Fixed index annuities help balance growth and capital preservation in your portfolio. You receive a fixed interest payment from the annuity but also limit your upside and downside potential. You could consider investing in a fixed index annuity when you're close to retirement.
Your retirement may be decades away or a matter of months. But at some point you’ll have to cross the retirement red zone—that final seven to 10 years before you stop working.
This period can be a bit tricky for some investors. You may still need to grow your portfolio, which entails taking market risks, and at the same time preserve capital, which entails reducing your market risk. It’s a dilemma—taking and avoiding risk at the same time. And while some investors may think “growth” and “capital preservation” are contradictions, combining them is possible if you know where to look. Consider a fixed index annuity.
Enjoying the benefits of market gains while keeping your losses low might be difficult if not impossible with traditional assets such as stocks and bonds. But a fixed index annuity—essentially a type of insurance product—might help you pursue both, assuming you can accept limiting your upside in exchange for downside portfolio protection.
An annuity is a contract between an investor and an insurance company that’s designed to provide a steady income stream. You buy an annuity, either paying all at once or over time. After a predetermined waiting period (which can be long or short, depending on the annuity), you begin receiving regular income.
A fixed index annuity is a different kind of beast—a hybrid of a couple types of annuities. Similar to a traditional “fixed deferred” annuity, it’s designed to provide regular interest payments. But instead of being fixed, the interest earned is tied to an index or indices—kind of like a variable annuity. Because it’s linked to an index, you may participate in some of the underlying indices’ positive returns, but—unlike most variable annuities—you’re also protected during negative years.
Most fixed index annuities have both a “performance cap” on positive returns (a ceiling on your upside) and a “floor” to protect you from negative returns.
Say you bought an indexed annuity with an upside cap of 5%. Here’s what you could expect:
Annuities have earned the reputation of being highly complex and unnecessarily complicated instruments. But not all annuities have convoluted terms and conditions.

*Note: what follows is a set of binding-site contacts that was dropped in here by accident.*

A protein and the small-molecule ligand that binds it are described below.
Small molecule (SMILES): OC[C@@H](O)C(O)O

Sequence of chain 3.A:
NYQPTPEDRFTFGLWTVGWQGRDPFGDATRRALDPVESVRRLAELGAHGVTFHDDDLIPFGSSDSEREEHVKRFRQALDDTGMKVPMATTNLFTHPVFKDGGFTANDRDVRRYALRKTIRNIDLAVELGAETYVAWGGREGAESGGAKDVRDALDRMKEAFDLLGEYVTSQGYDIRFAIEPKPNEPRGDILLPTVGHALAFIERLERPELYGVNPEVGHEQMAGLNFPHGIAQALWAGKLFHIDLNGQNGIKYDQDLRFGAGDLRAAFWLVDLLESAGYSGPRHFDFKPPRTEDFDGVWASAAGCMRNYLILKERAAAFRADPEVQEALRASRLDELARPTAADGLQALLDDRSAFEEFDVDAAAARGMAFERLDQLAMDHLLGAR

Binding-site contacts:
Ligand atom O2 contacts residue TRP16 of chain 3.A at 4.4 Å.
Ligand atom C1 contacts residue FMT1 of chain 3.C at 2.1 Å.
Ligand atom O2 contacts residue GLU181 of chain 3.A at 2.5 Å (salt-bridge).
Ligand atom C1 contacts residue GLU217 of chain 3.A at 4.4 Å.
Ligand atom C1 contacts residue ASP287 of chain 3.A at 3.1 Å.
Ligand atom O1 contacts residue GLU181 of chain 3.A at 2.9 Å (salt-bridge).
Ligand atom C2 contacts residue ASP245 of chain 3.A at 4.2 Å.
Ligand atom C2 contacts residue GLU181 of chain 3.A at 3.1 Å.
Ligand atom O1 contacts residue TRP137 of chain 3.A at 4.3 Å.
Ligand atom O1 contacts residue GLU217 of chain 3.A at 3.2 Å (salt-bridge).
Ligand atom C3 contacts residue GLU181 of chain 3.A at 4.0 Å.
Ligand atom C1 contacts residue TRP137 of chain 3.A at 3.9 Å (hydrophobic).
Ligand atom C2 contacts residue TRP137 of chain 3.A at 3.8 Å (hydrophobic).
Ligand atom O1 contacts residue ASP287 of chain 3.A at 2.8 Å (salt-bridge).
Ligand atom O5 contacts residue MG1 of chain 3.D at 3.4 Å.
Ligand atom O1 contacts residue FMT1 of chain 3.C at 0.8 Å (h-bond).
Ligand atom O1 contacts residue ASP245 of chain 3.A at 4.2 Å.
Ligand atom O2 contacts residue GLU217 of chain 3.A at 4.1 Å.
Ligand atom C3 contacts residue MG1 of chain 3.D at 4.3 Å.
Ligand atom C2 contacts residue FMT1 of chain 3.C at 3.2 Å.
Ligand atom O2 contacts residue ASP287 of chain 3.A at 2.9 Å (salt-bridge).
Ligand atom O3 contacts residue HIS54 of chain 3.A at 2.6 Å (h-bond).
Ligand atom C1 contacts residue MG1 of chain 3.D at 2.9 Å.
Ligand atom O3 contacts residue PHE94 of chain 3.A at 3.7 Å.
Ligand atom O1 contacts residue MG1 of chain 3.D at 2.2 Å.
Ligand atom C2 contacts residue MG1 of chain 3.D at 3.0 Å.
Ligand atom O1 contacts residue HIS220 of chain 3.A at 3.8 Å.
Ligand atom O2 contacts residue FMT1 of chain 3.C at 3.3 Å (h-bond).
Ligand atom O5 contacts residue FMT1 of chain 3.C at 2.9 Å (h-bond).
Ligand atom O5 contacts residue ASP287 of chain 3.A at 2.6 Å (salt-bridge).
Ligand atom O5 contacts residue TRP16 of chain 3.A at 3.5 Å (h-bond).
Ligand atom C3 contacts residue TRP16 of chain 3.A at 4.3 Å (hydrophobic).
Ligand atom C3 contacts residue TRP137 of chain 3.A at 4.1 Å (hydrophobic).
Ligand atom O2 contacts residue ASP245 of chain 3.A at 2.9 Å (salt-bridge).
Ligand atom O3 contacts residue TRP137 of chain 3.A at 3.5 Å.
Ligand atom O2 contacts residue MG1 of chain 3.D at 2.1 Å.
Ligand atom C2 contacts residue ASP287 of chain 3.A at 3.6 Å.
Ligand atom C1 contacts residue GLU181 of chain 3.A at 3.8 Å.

Indexed annuities can be straightforward and less complex.
“Locked-in rates” are indeed locked in upon purchase. The interest rate on a fixed index annuity may vary annually depending on the performance of the underlying indices. But once you purchase an annuity with a locked-in rate, say, at 5%, that’s what you should get.
Also, performance caps and floors should deliver at face value. If your performance cap is set to 4%, then you may receive an annual payment of 4% as long as the market returns 4% or more. If the market returns a negative figure, you take no loss. No other variables should get in the way of this basic agreement between customer and provider. Please note, however, that all guarantees are based on the claims-paying ability of the insurer.
As you approach retirement, you may be looking to reduce your equities exposure to reduce your risk of loss. At the same time, you may also want to continue seeking growth to increase the value of your investments and future cash flow.
Rebalancing your stock and bond allocations might help you pursue this sweet spot in your portfolio. But remember that a fixed index annuity is designed to pursue this balance of security and relative growth. It may be worth considering as a potential addition to your portfolio.
Investors should carefully consider a variable annuity’s risks, charges, limitations, and expenses, as well as the risks, charges, expenses, and investment objectives of the underlying investment options. This and other important information is provided in the product and underlying fund prospectuses. Please read them carefully before investing.
Karl Montevirgen is not a representative of TD Ameritrade, Inc. The material, views, and opinions expressed in this article are solely those of the author and may not be reflective of those held by TD Ameritrade, Inc.
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